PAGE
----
Thoughts on ‘Leave No Trace’ (Debra Granik, 2018)

An absence of dialogue, an expanse of beautiful outdoor locations, a minimal budget and two actors pulling out every stop to give performances of a lifetime. We are, of course, talking about the latest feature from Debra Granik – Leave No Trace – a film which crept into cinemas a few months ago and has not left the screens or our minds since.

Leave No Trace – dir. Debra Granik

I was lucky enough to see it this week in the cinema, and I’m glad I finally did. Leave No Trace is not a film which needs to be seen on a big screen, but there is something about the hushed atmosphere of a darkened room that meshes so well with the way in which it’s protagonists, Will and Tom, live out their lives.

Ben Foster is Will, a deeply troubled man who has taken to living ‘outside’ of society with his daughter Tom (Thomasin McKenzie). The two make camp in a National Park in Portland, venturing into the city only when supplies run low. Will makes the small amount of money they need by selling medicines to other homeless people in the park – others who are veterans like himself. They survive in near silence, Will training Tom in camouflaging to prevent them being found, planting their own food and sleeping in a single tent hidden by oversized green ferns.

Their lives in the park come to a swift end when a jogger notices Tom. Soon, social workers and police are sent to find the two and they are taken away to be questioned. Tom’s age is never specified and whilst swaddled in large coats, scarves and with a lack of nutrition, she could be anywhere between 11 and 16. On questioning her, Tom is advanced for her age, but she is told that she should be enrolled in high school as soon as possible.  Will’s own questioning reveals a deep depression when he cannot answer questions about hope for the future, or whether he often has troubling and disturbing thoughts. From here, the two embark on a journey to try and adapt into new lives – first in a small cabin on farm which grows and sells Christmas trees.

Tom quickly becomes immersed in their new lives – making a new friend and learning how to present bunny rabbits with the local Future Farmers of America Group, one of the happiest moments within the film. Tom’s natural curiosity and interest in animals is stirred but whilst she is settling into this new environment, Will is uneasy. He needs to move on. Leave No Trace follows this pattern throughout – Tom moulding herself to suit any situation she finds herself in, Will unable to stand still.

Leave No Trace is, in many ways, about the nature of a parent-child relationship. What is the primary job of a parent? To protect, to shelter and to nurture your child? It’s easy to see Will as having done all of these, despite not providing any of them. He is categorically a bad father, but he also nurtures Tom’s education, provides her with his own kind of shelter and protects her from a society that he believes is corrupt.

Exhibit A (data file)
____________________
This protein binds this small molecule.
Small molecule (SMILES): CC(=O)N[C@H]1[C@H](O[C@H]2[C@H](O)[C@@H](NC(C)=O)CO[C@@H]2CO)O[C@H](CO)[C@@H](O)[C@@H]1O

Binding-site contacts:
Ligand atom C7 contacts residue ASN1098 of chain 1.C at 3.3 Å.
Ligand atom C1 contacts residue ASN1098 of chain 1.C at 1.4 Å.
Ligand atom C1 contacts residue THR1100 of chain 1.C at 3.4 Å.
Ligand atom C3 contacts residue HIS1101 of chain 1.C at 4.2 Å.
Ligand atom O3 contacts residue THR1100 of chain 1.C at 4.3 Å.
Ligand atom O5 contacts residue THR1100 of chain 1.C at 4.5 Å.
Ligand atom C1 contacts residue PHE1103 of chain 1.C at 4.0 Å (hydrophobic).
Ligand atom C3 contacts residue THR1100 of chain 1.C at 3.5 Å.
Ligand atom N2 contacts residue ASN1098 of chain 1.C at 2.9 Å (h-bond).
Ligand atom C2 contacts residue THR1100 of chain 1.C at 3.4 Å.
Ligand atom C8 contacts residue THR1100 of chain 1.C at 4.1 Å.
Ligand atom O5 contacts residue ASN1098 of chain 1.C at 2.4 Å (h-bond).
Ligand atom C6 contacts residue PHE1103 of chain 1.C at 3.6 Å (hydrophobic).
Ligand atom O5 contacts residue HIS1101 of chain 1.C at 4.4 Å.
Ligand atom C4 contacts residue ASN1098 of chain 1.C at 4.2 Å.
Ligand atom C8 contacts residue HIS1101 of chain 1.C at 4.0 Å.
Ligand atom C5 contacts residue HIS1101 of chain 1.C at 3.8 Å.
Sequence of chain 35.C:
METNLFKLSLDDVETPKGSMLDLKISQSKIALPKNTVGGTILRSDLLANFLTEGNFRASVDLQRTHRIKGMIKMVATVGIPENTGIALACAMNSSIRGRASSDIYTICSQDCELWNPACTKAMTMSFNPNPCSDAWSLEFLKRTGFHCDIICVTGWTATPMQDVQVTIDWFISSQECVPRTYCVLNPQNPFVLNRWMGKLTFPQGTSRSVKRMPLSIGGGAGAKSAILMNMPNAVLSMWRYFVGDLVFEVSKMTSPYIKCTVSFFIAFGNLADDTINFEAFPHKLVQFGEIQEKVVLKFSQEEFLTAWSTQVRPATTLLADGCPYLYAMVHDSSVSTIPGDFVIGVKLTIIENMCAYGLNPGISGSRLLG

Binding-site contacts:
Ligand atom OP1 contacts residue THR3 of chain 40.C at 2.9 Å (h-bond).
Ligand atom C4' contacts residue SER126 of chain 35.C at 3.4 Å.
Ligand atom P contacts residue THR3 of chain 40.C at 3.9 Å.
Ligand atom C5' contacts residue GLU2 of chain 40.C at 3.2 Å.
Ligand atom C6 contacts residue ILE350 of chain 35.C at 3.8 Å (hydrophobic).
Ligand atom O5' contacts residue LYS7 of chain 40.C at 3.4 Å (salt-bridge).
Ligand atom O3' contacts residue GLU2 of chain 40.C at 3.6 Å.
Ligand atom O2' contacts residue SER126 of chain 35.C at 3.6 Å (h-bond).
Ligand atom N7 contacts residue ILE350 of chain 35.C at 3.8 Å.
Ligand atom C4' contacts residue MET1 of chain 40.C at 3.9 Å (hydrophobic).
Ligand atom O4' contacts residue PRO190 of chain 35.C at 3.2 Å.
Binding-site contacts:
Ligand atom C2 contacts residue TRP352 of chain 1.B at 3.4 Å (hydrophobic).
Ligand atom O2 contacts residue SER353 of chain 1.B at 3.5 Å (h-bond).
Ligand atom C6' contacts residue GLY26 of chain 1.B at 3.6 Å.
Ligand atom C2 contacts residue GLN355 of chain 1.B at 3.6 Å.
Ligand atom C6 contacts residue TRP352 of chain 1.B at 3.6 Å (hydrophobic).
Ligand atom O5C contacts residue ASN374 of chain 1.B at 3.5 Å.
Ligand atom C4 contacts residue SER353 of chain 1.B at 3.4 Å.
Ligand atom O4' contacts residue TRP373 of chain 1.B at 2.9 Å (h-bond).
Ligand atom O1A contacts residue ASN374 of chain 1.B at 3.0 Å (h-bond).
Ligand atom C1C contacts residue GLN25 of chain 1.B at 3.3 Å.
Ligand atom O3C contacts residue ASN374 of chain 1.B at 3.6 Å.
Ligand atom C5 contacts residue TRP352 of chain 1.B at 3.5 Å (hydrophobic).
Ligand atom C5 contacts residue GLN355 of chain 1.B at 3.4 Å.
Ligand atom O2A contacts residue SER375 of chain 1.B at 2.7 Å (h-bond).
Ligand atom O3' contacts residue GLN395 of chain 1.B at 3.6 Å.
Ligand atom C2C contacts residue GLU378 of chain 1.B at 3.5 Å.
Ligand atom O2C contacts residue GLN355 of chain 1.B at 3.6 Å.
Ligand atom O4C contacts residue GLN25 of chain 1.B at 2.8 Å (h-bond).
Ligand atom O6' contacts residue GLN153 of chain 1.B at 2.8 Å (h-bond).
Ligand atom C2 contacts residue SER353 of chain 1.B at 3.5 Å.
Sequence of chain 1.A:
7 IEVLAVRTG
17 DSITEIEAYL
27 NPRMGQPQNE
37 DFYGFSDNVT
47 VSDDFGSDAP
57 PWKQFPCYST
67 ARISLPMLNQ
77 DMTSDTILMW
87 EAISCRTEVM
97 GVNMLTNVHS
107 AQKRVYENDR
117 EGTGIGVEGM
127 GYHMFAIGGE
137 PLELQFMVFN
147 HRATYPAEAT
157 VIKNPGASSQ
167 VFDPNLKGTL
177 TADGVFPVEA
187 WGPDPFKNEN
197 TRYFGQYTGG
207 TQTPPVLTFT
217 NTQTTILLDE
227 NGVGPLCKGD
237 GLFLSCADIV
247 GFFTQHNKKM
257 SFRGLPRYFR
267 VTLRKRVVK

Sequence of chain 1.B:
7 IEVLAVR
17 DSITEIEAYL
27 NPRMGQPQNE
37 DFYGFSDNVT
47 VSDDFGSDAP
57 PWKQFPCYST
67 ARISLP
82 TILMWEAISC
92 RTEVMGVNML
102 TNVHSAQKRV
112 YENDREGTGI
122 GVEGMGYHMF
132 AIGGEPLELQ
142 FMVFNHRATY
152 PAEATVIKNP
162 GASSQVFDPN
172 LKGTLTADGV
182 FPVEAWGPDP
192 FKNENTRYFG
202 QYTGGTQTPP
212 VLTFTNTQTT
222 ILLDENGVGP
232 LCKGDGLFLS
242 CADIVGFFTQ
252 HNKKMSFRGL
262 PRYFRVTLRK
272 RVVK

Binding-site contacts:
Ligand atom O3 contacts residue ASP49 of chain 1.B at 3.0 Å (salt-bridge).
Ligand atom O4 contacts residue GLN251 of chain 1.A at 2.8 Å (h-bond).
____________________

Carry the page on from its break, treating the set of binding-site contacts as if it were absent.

There’s an anxiety present within Leave No Trace about Will’s misplaced rage, and when he questions Tom about the jogger who spotted her in the woods, there’s a moment when it seems Will is going to become aggressive towards Tom. This never happens. Even in his darkest moments, Will is not an outwardly violent man. His actions, however, do have an indirectly violent consequence for Tom – his decision to go on the run again leads her to the brink of death when the two of them get hopelessly lost in the woodland. Will is so desperate to be his daughters protector, that he ends up becoming someone that she needs protecting from.

For Will, everything is backwards. It’s society that is the hostile environment. He has a deep mistrust of the world. Quite deliberately, everyone that Will and Tom meet on their journey reacts only with kindness and compassion. From the social workers, to the truck driver, to the community at the caravan park – every single person treats Will and Tom with warmth. This is directly contradictory to Will’s perception of the world and it is heavily implied that he knows this. PTSD is not that straight forward, knowing a truth doesn’t make it a truth  and Will (for whatever reason) is unable to come to terms with this and make his peace.

Granik’s camera often returns to wide expansive shots of the two characters embedded within the landscape – a shot which returns again at the end of the film, cementing Will’s desire to blend in with his surroundings and simply disappear.  The cinematography echoes the empathy that Granik urges us to feel for these characters – tight two shots and close up’s of Tom and Will’s faces convey the smallest emotion.

Though Leave No Trace is a very small story, focused solely on these two characters and their path in this world, it also seems to be talking about society at large. Everyone the pair meet have their own stories, are broken in their own ways. From the other homeless folks at the National Park, to the camping community in the forest – there is a sense that everyone is trying to do the best they can with what they have. Tom and Will are no different.

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